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SA President refuses to sign bill on films and publications, returns it to parliament

SA President refuses to sign bill on films and publications, returns it to parliament
South African President Kgalema Motlanthe delivers his state of the nation address at the opening of the country's parliament in Cape Town February 6, 2009. An ambitious spending programme to fight poverty and unemployment will help shield South Africa from the serious threat posed by the global financial crisis, Motlanthe told parliament.Photo: Reuters / Gianluigi Guercia

South African President Kgalema Motlanthe has reportedly refused to sign the Films and Publications Amendment Bill, questioning its constitutionality and returning it "untouched" to Parliament, according to the Media Institute of Southern Africa (MISA). The controversial bill, drafted by the Department of Home Affairs (DHA) and initially meant to fight child pornography, has been referred back to Parliament in terms of Section 79(1) of the Constitution.

Media lobby groups and opposition political parties believe that the bill, which centralises absolute power in the hands of the minister to decide what people see, read, hear or do, was a government's "hidden agenda" to control the media and restrict the flow of information.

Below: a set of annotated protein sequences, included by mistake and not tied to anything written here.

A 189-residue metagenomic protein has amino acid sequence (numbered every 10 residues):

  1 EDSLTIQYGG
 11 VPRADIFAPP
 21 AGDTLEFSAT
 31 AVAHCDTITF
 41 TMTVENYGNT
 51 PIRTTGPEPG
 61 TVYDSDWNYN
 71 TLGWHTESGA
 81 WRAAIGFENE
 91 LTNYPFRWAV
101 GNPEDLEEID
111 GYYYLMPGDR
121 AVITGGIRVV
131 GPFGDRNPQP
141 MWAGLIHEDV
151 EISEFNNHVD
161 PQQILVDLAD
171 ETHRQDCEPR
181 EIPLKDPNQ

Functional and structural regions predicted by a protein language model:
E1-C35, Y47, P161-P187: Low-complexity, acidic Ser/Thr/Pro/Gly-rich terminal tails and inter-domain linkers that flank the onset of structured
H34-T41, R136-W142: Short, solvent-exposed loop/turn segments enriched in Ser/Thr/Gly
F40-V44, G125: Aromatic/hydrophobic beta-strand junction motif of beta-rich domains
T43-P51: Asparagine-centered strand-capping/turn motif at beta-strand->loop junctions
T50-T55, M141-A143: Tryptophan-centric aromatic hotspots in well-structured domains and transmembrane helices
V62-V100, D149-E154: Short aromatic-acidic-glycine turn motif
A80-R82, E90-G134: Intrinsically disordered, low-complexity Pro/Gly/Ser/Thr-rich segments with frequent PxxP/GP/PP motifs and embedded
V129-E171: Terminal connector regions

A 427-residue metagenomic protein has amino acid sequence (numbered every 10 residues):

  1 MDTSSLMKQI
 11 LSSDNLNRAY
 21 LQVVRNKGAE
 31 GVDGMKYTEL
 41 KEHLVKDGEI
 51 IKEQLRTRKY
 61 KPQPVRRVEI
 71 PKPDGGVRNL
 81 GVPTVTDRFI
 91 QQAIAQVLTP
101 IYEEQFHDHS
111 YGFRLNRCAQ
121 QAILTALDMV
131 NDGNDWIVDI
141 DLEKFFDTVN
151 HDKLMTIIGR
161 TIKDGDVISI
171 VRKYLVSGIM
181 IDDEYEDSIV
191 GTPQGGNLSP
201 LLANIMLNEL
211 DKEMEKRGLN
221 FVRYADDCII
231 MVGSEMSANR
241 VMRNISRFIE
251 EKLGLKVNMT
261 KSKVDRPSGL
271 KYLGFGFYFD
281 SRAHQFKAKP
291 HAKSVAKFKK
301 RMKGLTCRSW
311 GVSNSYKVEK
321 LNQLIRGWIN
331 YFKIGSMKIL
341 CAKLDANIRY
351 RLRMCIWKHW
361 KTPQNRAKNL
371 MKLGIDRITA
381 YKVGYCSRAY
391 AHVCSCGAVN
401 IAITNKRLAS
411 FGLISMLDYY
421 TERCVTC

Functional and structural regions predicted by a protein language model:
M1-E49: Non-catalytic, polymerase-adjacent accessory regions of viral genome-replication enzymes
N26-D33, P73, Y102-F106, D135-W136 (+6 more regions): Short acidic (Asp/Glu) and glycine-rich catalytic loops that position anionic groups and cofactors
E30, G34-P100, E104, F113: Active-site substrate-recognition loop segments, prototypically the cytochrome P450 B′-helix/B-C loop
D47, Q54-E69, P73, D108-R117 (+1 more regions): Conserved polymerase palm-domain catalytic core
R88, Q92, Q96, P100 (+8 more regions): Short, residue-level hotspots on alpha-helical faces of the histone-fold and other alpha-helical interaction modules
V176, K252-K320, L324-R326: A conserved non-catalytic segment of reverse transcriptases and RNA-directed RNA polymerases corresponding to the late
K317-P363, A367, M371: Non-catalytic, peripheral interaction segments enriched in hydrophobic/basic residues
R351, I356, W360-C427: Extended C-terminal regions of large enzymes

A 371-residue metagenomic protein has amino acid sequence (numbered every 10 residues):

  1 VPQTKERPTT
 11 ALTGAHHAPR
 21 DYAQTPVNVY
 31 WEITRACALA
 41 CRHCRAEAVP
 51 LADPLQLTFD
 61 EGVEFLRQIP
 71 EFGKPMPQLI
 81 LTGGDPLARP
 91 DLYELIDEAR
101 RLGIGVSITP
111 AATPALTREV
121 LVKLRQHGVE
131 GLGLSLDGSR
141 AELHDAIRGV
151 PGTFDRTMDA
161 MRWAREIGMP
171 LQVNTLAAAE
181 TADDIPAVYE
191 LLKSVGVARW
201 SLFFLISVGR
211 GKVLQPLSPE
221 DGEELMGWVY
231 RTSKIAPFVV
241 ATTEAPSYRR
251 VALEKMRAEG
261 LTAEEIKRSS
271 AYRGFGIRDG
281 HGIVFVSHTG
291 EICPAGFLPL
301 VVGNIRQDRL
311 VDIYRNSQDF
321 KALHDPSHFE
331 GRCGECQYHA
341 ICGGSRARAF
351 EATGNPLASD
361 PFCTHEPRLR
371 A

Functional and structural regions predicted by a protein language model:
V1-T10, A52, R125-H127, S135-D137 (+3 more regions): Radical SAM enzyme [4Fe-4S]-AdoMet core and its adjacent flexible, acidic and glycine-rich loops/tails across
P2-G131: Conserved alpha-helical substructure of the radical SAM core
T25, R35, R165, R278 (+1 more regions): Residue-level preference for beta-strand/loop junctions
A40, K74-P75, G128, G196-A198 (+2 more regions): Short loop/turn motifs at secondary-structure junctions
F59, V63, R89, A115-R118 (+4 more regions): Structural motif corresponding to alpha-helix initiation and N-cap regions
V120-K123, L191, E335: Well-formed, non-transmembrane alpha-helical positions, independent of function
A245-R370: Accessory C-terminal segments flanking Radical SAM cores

Media rights activists in South Africa say the bill had the potential to be used as an effective tool for pre-publication censorship, at the whim of the government of the day. In terms of the bill, all material that runs afoul of the offending classification will have to be submitted for classification prior to publication. This includes all publications that contain visual presentations, descriptions or representations of the "offending material".

Media advocacy organisations in South Africa argue that the bill runs contrary to the principle that regulation of material should operate only once a complaint is received, dealt with and found to be valid. The bill also requires people to submit material for classification (ultimately approval) if they have created it for their own consumption, with no intention of distributing it. Media organisations contend that the Bill is an attempt to limit media freedom.

Date posted: February 9, 2009 Last modified: May 23, 2018 Total views: 407